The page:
The College Football Playoff announced Thursday a proposed expansion of the size of its field from four teams to 12. There are a few surprising elements of the proposed new structure and the number of teams is only the beginning.
The creation and expansion of the championship structure in college football traditionally happens a glacial pace. The Bowl Championship Series was the first iteration of a playoff, albeit one with only two teams, and even that ended up with a “split” national championship in 2003. The BCS lasted for 16 seasons. The College Football Playoff came next with a four-team format beginning in 2014 on a 12-year contract.
So for the powers that be to suddenly have a thirst to triple the field to 12 — skipping right past six- and eight-team models — is unusually progressive.
The second biggest surprise of the expansion proposed by this CFP working group is the format, which calls for the field to be made up of the six highest-ranked conference champions and six at-large teams with the top four champions receiving byes.
While that certainly puts a premium on winning your conference, the surprising part is that no concession was made for Notre Dame. The Fighting Irish, which cannot win a conference because they are an independent, cannot qualify for an opening-round bye even if they finish the season at No. 1 in the CFP Rankings. Notre Dame finished No. 4 in the rankings in 2020 and No. 3 in 2018; if the 12-team format had existed then, it would be seeded no higher than No. 5.
One final surprise is that this format still does not guarantee a spot for champions from every Power Five conference. Indeed, had this format existed in 2020, Pac-12 champion Oregon would have missed out. In fact, the No. 25 Ducks were only the eighth-highest ranked conference champion. No. 8 Cincinnati and No. 12 Coastal Carolina would have made the field, and No. 22 San Jose State was also ranked higher than Oregon. Two Group of Five conference champions would have earned playoff spots.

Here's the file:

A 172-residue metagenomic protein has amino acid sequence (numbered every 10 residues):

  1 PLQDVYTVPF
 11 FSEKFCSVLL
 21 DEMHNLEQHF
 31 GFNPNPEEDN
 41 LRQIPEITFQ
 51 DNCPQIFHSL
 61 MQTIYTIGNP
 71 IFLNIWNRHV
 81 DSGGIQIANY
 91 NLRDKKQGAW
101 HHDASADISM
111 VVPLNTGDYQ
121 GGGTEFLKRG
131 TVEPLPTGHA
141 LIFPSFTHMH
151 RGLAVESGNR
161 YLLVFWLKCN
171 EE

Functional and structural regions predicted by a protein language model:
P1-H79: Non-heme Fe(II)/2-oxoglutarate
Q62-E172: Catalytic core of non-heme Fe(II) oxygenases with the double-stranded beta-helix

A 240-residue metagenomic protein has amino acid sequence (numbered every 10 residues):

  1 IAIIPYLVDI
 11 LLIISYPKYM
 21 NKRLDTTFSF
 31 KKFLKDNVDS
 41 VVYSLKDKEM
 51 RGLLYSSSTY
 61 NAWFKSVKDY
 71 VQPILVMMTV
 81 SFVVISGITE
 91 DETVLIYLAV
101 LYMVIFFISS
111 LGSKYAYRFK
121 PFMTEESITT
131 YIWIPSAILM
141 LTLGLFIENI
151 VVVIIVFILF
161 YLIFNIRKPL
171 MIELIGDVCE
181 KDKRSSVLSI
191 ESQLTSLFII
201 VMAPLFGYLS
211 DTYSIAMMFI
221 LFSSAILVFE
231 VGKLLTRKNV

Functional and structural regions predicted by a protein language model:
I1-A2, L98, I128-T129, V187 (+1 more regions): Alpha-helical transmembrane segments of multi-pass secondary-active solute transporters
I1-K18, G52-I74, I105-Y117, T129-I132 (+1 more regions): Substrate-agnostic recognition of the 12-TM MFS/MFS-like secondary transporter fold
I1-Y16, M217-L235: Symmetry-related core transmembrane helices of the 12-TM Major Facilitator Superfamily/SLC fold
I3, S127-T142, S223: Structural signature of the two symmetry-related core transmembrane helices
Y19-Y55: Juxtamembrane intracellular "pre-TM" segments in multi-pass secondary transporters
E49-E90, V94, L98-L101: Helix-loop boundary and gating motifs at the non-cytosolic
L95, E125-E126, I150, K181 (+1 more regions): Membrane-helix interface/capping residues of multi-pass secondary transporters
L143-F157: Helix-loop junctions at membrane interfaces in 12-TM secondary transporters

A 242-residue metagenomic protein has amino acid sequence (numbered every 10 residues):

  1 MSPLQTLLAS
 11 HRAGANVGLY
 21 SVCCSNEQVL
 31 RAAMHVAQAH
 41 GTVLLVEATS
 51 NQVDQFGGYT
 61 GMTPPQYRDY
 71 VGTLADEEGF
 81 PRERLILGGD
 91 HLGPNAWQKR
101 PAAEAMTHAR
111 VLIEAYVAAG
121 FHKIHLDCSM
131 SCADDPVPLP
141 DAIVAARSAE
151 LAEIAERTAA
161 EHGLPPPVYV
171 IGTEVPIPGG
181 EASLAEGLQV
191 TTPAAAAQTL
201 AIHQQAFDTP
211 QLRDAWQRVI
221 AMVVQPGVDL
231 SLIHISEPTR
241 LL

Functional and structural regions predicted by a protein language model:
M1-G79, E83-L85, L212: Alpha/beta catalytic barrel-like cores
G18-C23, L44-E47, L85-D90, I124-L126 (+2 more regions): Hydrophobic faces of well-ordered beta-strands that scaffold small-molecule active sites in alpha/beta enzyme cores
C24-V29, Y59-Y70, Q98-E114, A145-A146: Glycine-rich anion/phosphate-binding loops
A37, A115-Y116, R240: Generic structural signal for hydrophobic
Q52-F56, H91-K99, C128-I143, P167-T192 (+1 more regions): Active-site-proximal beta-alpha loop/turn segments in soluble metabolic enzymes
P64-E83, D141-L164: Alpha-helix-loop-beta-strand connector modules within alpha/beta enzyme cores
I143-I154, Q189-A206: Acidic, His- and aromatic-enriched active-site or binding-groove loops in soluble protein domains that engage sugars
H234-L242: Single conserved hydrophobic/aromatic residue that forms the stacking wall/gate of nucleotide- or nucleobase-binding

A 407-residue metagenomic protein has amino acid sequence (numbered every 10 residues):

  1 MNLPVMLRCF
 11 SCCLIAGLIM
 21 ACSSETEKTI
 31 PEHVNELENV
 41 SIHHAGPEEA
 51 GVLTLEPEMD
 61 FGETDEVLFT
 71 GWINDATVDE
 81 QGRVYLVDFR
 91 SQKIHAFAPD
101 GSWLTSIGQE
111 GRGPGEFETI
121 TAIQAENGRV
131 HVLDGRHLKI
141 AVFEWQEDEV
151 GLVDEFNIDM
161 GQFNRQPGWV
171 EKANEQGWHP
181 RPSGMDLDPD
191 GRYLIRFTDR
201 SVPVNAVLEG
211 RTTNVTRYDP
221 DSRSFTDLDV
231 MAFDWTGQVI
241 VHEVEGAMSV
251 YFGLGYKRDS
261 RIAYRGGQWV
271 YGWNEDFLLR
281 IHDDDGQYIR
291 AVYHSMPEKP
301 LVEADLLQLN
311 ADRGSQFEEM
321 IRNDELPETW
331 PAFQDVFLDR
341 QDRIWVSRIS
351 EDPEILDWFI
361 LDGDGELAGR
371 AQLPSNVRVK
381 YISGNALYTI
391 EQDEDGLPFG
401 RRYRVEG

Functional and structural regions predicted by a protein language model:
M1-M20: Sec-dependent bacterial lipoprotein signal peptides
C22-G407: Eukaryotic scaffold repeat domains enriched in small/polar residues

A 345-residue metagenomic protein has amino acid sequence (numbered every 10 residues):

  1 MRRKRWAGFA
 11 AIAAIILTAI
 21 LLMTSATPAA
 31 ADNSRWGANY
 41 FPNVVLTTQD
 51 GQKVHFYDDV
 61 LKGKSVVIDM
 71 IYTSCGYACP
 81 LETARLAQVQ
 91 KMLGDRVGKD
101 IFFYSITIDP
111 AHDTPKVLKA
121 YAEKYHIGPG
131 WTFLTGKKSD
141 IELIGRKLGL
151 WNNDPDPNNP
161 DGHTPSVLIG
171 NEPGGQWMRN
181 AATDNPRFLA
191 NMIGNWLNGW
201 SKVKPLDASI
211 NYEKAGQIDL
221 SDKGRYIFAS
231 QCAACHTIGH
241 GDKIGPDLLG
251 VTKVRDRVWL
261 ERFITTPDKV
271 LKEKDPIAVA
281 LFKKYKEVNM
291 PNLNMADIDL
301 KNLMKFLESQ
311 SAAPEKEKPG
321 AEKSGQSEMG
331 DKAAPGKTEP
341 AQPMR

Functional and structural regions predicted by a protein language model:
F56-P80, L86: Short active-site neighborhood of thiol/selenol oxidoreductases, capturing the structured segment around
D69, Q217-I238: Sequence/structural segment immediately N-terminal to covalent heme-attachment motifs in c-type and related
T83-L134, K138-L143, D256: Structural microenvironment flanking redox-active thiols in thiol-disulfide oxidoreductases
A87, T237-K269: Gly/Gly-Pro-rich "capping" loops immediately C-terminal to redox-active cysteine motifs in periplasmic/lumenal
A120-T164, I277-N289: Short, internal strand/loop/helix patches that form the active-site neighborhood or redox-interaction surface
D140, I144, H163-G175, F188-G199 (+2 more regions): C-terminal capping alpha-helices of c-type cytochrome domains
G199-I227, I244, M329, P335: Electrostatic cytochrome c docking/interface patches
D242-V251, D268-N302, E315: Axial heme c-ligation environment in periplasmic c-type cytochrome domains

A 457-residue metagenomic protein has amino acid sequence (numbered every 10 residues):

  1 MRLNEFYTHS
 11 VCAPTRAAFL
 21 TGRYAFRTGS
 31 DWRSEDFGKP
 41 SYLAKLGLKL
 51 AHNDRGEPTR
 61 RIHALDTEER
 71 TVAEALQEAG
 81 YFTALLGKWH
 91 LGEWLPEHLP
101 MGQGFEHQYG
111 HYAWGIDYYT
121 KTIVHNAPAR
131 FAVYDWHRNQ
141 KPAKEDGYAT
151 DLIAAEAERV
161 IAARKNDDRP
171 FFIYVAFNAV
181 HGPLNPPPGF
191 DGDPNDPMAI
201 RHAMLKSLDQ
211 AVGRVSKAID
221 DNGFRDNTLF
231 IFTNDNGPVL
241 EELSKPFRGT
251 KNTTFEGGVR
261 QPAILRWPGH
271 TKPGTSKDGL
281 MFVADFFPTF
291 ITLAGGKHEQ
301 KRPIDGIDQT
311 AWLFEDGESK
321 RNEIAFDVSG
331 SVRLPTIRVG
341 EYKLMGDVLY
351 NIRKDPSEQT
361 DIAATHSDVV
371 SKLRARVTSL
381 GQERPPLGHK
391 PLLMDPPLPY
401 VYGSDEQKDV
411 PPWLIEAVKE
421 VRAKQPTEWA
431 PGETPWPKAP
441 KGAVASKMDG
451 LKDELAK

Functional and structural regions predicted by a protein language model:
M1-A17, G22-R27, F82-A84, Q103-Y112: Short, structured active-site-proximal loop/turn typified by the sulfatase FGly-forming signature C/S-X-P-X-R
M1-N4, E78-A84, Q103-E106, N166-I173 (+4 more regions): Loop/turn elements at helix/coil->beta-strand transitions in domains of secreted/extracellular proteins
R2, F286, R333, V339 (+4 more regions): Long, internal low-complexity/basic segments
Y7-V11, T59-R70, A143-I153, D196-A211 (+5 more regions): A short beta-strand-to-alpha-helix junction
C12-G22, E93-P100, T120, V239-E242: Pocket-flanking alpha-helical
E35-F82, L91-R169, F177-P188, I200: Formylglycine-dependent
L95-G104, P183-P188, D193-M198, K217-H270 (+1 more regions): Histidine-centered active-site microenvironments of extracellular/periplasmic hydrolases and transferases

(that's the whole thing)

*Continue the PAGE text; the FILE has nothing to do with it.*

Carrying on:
Even though the 2020 season was an anomaly in every possible way, it does show how strange things can happen, and history has shown us we do not need a pandemic for strange things to happen.
Our own David Cobb gave you a look at how the 12-team format would have been bracketed in the first seven seasons of the CFP, so I will refer you to that, but here are some footnotes on what would have happened if this had existed since the onset of the CFP.
In only three of the seven seasons have the four playoff teams all been conference champions. That means we have a good of a chance of teams outside the top four receiving byes in any given season. It will not be surprising to have a 4-5 game in with the No. 5 seed ranked higher than the No. 4 seed.
Some of the biggest CFP selection debates would be mostly resolved. Notably, in the first CFP, the big controversy was Ohio State jumping to No. 4 in the final rankings after winning the Big Ten championship as Baylor and TCU, which were idle because the Big 12 did not have a conference championship game, did not make the field. In the 12-team model, that would simply be an argument over which team gets a first round bye, but all three teams would get into the playoff.
The Buckeyes always seem to be in the middle of CFP controversy. In 2016, 11-1 Ohio State got in ahead of 11-2 Penn State, which beat the Buckeyes and won the Big Ten title. The Nittany Lions were ranked No. 5 behind No. 3 Ohio State and No. 4 Washington, missing the playoff entirely. In the new format, Penn State gets that fourth seed with a bye, and Ohio State sits in the fifth spot.
Ohio State was also in a tight battle for the fourth spot with Alabama in 2017. The Buckeyes were Big Ten champions, while the Crimson Tide missed out on playing for the SEC title because their only loss was to Auburn, which won the SEC West as a result. The committee chose Alabama for the fourth playoff spot, but in the 12-team model, Ohio State would get a bye and Alabama would be the fifth seed, setting up a potentially juicy 4-5 game to settle the matter in the quarterfinals.
Controversies will now move down the rankings where similar teams will all feel equally qualified for the last spot or two in the at-large pool.
You may be surprised to learn that the conference with the most teams appearing in a 12-team model over the first seven years of the CFP would not be the SEC but the Big Ten. The Big Ten would have placed 20 teams in the 12-team playoff with the SEC falling one short at 19 over the last seven years. The Big Ten is also the only conference that would have put at least two teams in the playoff in each season and has the only team that would have appeared in all seven of them. Ohio State would have received a bye in four of the seven playoffs and been seeded no lower than seventh in the other three.
Clemson and Oklahoma would be riding six-year appearance streaks with each missing the first CFP in 2014. Alabama would also have six appearances, missing in 2019. No other team would have more than four appearances.
Conference USA is the only conference that would have not yet made an appearance. It’s also the only one not to have a team finish the season in the final CFP Rankings.
Conclusion: This proposed 12-team format will bring more energy to the regular season and actually help make it more relevant and interesting, not less, as the powers that be have been saying up until Thursday. We will have to wait a few months to see if it comes to fruition.